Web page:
locally owned since 1854

National Night Out should be careful with location changes: Editorial

Posted 1/10/18

Middletown should be proud of its National Night Out. It not only has drawn thousands and thousands of people over the years to Hoffer Park, but it won a national award in 2016 as a sign of its …

This item is available in full to subscribers.

Please log in to continue

Log in

National Night Out should be careful with location changes: Editorial

Posted

Middletown should be proud of its National Night Out. It not only has drawn thousands and thousands of people over the years to Hoffer Park, but it won a national award in 2016 as a sign of its success.

Events such as this, however, are only as strong as the volunteers who run them. In recent years, the need for a larger volunteer pool has grown. Maybe Lower Swatara Township and its residents can help, as discussions are underway for Middletown to partner with them on future National Night Outs.

It’s an intriguing idea, but it means changes are afoot.

We certainly support both municipalities working together, but are concerned about how changing the location will affect the feel of the event.

Hoffer Park in Middletown has been the site of the event for years. Because Lower Swatara might be involved moving forward, Middletown Area High School (which is located in the township and is more central to the population of both municipalities) is being considered as a new location.

Access by car to the high school would be easier than at Hoffer Park, with plenty of parking. But what about people who walk to the event from neighborhoods at the core of the borough? Will they be as likely to drive to the high school? What about access to the M&H Railroad train? Free rides were a popular part of the National Night Out at Hoffer. That won’t be an option if the event is held at the high school. The Hoffer Park location also allowed children to play on the playground there.

We also need to keep in mind the purpose of National Night Out. While the carnival-like draw of the event has been great for the community and has drawn huge crowds, let’s look at the reason the event exists, according to National Night Out website:

“National Night Out is an annual community-building campaign that promotes police-community partnerships and neighborhood camaraderie to make our neighborhoods safer, more caring places to live. National Night Out enhances the relationship between neighbors and law enforcement while bringing back a true sense of community. Furthermore, it provides a great opportunity to bring police and neighbors together under positive circumstances.”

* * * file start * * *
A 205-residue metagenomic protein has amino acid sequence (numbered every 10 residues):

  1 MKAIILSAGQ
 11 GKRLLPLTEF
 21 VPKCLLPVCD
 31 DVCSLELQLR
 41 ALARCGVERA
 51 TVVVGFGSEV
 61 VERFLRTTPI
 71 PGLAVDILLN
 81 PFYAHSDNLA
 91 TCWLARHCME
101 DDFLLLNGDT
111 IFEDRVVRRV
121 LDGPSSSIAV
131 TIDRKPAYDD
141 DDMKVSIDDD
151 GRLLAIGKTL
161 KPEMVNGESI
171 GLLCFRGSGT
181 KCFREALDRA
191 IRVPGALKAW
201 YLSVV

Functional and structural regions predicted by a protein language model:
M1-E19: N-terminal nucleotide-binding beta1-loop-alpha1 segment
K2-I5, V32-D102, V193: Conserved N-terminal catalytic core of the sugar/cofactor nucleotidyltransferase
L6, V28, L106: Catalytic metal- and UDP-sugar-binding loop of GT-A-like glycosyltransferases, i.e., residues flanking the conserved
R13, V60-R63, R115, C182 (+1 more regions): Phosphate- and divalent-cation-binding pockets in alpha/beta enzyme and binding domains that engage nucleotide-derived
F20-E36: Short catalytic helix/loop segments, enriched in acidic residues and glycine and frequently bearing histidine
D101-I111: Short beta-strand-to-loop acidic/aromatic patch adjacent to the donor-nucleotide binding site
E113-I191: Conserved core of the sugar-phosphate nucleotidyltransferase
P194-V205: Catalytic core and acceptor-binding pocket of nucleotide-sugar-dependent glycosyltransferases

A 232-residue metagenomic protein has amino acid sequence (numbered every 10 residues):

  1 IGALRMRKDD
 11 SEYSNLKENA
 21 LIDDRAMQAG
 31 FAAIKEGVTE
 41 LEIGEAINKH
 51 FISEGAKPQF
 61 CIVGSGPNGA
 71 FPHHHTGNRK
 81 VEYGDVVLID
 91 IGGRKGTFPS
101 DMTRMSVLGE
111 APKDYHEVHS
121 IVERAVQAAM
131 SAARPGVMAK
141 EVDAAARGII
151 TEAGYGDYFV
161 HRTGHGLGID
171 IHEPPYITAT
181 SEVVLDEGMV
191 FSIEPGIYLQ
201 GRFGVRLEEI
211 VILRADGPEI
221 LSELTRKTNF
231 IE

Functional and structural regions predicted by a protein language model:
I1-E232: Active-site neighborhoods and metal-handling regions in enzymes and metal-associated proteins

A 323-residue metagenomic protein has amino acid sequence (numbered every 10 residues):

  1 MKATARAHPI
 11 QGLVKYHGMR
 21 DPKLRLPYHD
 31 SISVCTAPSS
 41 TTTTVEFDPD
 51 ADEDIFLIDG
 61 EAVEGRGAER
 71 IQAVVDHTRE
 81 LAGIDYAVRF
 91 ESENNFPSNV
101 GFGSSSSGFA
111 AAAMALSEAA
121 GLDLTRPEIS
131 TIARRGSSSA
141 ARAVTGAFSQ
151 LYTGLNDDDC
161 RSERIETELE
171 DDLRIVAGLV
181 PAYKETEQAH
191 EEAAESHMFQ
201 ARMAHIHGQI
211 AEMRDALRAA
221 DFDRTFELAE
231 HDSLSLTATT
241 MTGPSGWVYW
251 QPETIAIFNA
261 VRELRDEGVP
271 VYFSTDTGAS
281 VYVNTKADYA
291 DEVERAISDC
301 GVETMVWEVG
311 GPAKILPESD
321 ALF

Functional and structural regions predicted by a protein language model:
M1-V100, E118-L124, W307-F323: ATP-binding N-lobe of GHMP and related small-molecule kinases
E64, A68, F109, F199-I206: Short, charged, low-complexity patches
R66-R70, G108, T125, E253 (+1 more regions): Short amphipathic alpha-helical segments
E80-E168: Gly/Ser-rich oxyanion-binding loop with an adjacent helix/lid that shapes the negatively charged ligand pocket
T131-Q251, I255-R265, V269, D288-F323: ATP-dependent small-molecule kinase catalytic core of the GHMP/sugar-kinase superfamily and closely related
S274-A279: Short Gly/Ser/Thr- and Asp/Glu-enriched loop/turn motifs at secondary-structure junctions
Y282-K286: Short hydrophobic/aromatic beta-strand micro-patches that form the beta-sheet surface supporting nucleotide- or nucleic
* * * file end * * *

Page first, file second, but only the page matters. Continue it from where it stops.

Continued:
What is the best way to achieve those goals? Certainly, events such as free hot dogs and ice cream draw people in. A free ride on a train draws people in. All the vendors and bounce houses, a dunk tank, horseback rides, and the playground at Hoffer Park draw people to the event.

You might say those things get residents there. Then, for National Night Out to achieve its core goal, it takes the attendance of first responders, so that residents can meet them face to face and learn about different aspects of what police and firefighters do. Activities such as exploring the inside and roof of a firetruck, fingerprinting demonstrations, fire evacuation drills, and a DUI-related obstacle course — the types of things that first responders have brought to Middletown’s National Night Out — help build that bond.

The goal isn’t something that is easily measured. It’s most anecdotal. How can a stronger bond between the community and first responders be measured?

With that being said, we don’t have a problem with the scaled-down version of National Night Out that was held in 2017. The police officer in charge of it changed, from Gary Rux to Adam Tankersley, and the event was smaller. But it’s possible that it allowed for a more leisurely interaction between first responders and the community.

Trying a new venue, at least for a year, sounds like a good idea, as Council Vice President Dawn Knull seems to advocate.

But there is no question that holding National Night Out at the high school would change the feel of the event. How much it will change is the question.

Maybe the site could alternate between the two locations going forward if the municipalities continue to work together. We certainly believe that having a shared National Night Out between Middletown and Lower Swatara is better than each having its own.

The event is for the community and its first responders, to strengthen those bonds. Let’s hope these communities are able to reach that goal for many years.